I watched the first of my two guilty pleasures – Taken 2 last month and it certainly wasn’t as good as the original, but after watching Jack Reacher earlier this evening, I can confidently take it off that list and say that it stands on its own feet as a genuinely good, well-scripted, well-acted crime thriller, excelling in almost every aspect of genre film-making.

I haven’t read the Lee Child novel ‘One Shot’ on which the film is based, so I can’t comment on whether the sequencing of the screenplay mirrors the novel, or if some of that credit should be given to director-screenwriter Christopher McQuarrie. Mr. McQuarrie is no slouch; he broke through with the script for The Usual Suspects back in 1995 and then after a hiatus of nearly a decade from filmmaking came back with the excellent real life story Valkyrie in 2008. He seems to be on a roll now with screenplays to Jack the Giant Slayer (2013), The Wolverine (2013) and All You Need is Kill (2014).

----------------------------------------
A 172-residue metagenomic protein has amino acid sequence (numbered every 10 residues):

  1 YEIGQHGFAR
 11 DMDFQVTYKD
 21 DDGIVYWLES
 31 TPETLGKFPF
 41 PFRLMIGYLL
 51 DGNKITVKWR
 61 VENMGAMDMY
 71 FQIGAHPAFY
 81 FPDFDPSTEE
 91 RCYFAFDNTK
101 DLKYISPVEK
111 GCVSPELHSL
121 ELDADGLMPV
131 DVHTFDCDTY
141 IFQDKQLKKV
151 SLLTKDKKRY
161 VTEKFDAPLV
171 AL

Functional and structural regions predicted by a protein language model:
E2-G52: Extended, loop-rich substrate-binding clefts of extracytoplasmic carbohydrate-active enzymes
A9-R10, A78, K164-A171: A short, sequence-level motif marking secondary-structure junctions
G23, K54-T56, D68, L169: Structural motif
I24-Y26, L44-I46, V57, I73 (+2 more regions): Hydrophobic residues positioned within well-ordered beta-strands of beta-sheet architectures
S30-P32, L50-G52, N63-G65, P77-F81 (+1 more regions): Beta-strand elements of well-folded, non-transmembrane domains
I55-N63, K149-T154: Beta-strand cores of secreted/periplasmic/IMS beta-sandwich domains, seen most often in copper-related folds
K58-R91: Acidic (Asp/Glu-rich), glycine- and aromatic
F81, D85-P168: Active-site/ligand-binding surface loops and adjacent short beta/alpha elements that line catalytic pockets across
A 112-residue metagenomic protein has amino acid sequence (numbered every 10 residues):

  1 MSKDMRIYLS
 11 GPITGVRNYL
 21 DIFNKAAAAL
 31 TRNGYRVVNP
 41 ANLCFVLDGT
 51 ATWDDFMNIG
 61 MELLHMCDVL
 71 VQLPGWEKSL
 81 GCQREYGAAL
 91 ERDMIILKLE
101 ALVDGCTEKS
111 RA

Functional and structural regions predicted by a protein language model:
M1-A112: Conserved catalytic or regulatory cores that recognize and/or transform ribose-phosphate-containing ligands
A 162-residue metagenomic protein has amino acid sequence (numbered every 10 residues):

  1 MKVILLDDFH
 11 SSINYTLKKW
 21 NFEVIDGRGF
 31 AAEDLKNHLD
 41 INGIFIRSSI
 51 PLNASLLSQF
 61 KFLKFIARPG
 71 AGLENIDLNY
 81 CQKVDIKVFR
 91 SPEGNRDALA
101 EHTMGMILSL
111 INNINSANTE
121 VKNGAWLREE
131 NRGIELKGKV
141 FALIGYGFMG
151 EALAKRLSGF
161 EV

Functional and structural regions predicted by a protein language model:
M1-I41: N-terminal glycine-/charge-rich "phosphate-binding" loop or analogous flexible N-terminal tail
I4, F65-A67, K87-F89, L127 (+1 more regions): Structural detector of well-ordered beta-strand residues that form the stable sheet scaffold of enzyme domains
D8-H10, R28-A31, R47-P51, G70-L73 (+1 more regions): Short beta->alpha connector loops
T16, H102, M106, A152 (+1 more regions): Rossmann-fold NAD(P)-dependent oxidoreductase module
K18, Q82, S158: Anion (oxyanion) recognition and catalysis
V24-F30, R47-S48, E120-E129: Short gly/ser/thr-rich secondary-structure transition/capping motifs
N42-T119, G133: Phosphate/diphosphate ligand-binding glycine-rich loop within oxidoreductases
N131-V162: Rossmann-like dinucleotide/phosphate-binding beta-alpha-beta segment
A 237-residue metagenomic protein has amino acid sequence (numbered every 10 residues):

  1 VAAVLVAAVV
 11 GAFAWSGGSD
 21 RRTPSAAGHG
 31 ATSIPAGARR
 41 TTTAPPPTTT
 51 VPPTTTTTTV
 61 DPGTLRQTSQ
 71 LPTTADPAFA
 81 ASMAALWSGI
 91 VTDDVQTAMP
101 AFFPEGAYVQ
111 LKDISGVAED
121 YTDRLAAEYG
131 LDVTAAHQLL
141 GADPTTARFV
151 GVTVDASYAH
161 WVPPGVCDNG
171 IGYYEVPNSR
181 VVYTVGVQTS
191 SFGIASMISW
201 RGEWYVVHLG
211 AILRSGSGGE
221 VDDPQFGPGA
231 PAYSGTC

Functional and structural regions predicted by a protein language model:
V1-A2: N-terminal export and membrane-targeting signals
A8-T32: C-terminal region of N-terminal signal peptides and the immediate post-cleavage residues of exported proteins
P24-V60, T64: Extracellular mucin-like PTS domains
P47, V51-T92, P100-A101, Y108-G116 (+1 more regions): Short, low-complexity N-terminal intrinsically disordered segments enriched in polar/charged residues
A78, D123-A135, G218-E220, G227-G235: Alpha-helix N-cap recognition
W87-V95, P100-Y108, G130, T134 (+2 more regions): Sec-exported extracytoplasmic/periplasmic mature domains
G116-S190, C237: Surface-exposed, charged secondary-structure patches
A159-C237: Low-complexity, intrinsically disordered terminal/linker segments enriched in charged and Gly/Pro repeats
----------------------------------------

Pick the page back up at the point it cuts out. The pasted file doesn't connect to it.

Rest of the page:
The film opens with a sequence depicting just the sort of crime that gun-control advocates are crusading against in the US at the moment. In fact, I wasn’t surprised that such an excellent crime thriller has only grossed USD 77 mn at the American box office so far; I can’t imagine that the American people have the stomach to watch something that rings so close to the truth…it’s much easier to gorge on improbable fantasies like aliens, monsters or super-villains attacking New York City, isn’t it?

Tom Cruise’s Jack Reacher character is introduced just as you would imagine the introduction of a superstar who also happens to be the producer of the movie…with a number of clichéd shots that show everything about the man, except for his face, knowing fully well that the audience is waiting impatiently for the moment when the camera finally settles on those familiar features.